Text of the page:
Noise and stimuli reduction in your NICU?

  1. Reading Anaclaire's post in another thread, and an article in the newest Network issue, made me wonder: What do you/does your facility do to reduce noise and environmental stimuli in the unit? Do any of you have carpeted floors, and if so, are there cleanliness issues? I noticed that this was recommended in the journal, but I've never before heard of carpet in a nursing unit. How often is it cleaned, etc? Do you have padded trashcans? What are they padded with? Do you have mandatory 'quiet' times, or are they random? Dimming lights? Isolette covers? Earmuffs for the babies? Anything you wish to share. ;>)

    Our unit has a problem with this. We have tiled floors (white- who thought of THAT???) that look dirty as soon as they're cleaned. We have mini-blinds on the windows for light filtering, and we use blankets to drape over the cribs/Isolettes for light filtering as well. No dimming lights but you can turn some lights off. Florescent lighting. No muffs. People, no matter what you say or do, tend to get loud at times, especially during shift change, with rounds held at bedside for each baby. We do try, but when you work in a place that refuses to back up your suggestions you're left with few options and have to get creative. Anyone else?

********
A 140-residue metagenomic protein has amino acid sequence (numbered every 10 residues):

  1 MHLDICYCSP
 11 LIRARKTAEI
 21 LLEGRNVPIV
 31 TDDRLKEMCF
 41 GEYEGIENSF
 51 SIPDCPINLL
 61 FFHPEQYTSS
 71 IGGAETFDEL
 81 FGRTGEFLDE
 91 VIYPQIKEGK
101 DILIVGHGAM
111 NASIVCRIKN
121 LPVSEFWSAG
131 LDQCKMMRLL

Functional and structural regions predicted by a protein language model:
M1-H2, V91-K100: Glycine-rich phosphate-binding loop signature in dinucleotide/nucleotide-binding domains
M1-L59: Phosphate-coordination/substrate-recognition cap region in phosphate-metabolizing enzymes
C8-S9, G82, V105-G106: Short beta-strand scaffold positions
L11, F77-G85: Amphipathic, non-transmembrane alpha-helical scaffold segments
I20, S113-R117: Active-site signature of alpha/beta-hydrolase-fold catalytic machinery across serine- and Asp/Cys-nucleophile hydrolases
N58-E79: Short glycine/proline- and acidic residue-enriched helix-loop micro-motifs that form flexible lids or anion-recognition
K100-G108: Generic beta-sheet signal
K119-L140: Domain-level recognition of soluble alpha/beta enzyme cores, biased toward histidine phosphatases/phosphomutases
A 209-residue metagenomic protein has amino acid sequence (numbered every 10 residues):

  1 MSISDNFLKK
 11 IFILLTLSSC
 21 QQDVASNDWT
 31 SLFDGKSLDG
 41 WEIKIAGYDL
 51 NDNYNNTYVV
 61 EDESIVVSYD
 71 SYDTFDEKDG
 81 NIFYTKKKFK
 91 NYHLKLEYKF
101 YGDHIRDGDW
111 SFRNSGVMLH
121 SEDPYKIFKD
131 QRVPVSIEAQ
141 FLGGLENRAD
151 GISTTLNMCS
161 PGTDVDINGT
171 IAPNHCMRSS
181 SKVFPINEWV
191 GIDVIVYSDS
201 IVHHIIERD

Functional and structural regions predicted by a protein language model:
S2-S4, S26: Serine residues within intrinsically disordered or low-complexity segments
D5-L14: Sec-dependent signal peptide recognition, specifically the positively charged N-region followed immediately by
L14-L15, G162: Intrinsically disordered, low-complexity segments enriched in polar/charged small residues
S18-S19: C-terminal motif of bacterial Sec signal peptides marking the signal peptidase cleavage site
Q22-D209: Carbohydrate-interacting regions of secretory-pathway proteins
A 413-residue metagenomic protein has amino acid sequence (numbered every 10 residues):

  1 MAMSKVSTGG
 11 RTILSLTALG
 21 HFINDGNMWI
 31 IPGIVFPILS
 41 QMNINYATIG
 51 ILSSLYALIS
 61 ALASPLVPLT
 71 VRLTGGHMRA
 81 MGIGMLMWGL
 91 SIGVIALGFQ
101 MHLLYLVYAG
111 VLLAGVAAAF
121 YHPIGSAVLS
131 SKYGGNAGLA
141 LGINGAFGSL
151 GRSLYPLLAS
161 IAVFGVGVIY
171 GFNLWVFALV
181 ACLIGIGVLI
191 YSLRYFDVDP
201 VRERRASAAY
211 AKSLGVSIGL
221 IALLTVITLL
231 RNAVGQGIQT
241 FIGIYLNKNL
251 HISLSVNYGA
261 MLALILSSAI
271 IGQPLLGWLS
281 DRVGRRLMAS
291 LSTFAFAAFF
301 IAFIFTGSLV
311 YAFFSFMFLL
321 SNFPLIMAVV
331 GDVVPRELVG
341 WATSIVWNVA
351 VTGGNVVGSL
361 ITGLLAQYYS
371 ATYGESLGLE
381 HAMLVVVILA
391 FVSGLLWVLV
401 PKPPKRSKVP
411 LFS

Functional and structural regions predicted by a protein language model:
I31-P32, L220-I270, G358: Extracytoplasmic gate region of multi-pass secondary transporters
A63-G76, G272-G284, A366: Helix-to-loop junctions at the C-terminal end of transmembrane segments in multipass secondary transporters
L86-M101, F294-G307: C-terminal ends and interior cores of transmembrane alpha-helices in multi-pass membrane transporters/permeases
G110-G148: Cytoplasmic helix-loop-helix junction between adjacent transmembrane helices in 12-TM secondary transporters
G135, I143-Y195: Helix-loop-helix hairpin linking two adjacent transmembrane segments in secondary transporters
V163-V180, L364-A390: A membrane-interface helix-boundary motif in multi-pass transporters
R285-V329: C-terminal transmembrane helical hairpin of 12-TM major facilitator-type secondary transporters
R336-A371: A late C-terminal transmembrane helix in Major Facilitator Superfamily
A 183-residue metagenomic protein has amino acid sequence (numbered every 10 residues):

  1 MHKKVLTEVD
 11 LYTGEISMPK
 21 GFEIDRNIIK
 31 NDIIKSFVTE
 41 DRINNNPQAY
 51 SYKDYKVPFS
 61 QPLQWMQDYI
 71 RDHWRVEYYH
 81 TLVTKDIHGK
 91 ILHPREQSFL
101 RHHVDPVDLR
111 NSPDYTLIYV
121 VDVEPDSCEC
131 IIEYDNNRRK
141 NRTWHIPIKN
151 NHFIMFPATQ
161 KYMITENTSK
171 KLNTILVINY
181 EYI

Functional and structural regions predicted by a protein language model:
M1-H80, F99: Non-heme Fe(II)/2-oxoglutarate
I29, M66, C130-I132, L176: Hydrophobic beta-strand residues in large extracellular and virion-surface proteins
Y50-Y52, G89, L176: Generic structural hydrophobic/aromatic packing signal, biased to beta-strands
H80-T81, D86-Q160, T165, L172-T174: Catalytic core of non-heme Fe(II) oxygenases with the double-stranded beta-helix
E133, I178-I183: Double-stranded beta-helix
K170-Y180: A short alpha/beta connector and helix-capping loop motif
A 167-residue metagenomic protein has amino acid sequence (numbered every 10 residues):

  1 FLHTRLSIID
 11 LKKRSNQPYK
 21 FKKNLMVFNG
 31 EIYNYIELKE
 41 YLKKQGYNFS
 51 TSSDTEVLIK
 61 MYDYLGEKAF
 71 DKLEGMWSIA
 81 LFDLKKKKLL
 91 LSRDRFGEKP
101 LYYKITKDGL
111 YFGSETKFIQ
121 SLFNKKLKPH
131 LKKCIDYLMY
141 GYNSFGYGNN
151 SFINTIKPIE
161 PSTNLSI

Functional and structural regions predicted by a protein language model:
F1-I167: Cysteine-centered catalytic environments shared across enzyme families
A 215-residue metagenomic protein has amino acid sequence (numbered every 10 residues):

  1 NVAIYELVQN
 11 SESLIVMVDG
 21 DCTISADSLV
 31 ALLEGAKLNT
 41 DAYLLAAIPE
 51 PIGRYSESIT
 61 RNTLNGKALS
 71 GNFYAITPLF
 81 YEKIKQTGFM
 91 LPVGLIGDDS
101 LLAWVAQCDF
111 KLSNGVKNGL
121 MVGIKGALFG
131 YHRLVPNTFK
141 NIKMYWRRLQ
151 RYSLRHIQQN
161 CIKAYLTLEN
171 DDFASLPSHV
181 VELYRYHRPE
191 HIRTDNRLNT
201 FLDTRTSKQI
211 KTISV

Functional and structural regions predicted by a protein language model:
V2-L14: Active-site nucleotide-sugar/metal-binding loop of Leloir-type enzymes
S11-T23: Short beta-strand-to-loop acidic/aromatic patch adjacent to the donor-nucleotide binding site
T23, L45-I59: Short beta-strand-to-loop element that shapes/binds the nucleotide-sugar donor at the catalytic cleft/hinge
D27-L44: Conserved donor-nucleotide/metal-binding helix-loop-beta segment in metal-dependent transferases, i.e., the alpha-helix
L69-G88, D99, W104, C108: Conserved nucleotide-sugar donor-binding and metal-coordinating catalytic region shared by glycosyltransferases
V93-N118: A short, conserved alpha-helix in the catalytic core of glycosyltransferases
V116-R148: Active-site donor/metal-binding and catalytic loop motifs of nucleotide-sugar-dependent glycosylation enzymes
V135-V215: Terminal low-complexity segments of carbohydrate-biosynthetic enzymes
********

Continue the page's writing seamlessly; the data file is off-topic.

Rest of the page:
•  
  2. 9 Comments

  3. by   Heather333
    We are a smaller unit (22 bed Level III) but our unit is set up into pods. Each pod has max of 4-5 babies. Lighting is turned off most of the time (ie except shift change, during procedures) and all isolettes have covers; unless under photo. Our unit was the first in the US to use the Drager system. All equpiment, monitors, and outlets for O2, med air, suction are contained in moveable towers. That way we can move equipment to the baby instead of moving the baby to the equipment.

    We strive to create a neuordevelopmentally friendly environment. Noise, lights and stimuli are kept to a minimum. We have very few kids that end up with IVH's. We have a locked unit so there is not a lot of traffic. We have tile but no carpeting.

    I don't know what your policy is, but our micropreemies are admitted either directly to our Giraffe isolettes or are into an isolette once they are stablized. I think leaving the micro's on a warmer for God knows how long is cruel. That is just setting up for all kinds of problems.

    It is hard to change things when no one wants them changed. At least when you are working, make the most effort to keep your babies from being over stimulated. Even if you have to be a "B" about it.

    Heather
  4. by   dawngloves
    I workd a tele unit that had carpeting in the private rooms. YUCK! YUCK! YUCK! They were SO gross and had to be cleaned after a pt in isolation was d/c. Not to mention the guy with the ruptured varicies, what he did to the carpet!
    Ou trash cans are a bone of contention with me. People just toss bottles in them and BANG!And the big mouths!! GAH!!!
    We now only cover isolettes at night or on unstable babies. Director saw a study that cycled light is best for growth.
  5. by   NicuGal
    We vetoed the carpet...can even imagine that...HAL, puke, whatever else on it EWWWWW! We have tiled floors, light diffusing blinds on the side of the unit with windows. We have dimming lights and doors that close to the outside corridors.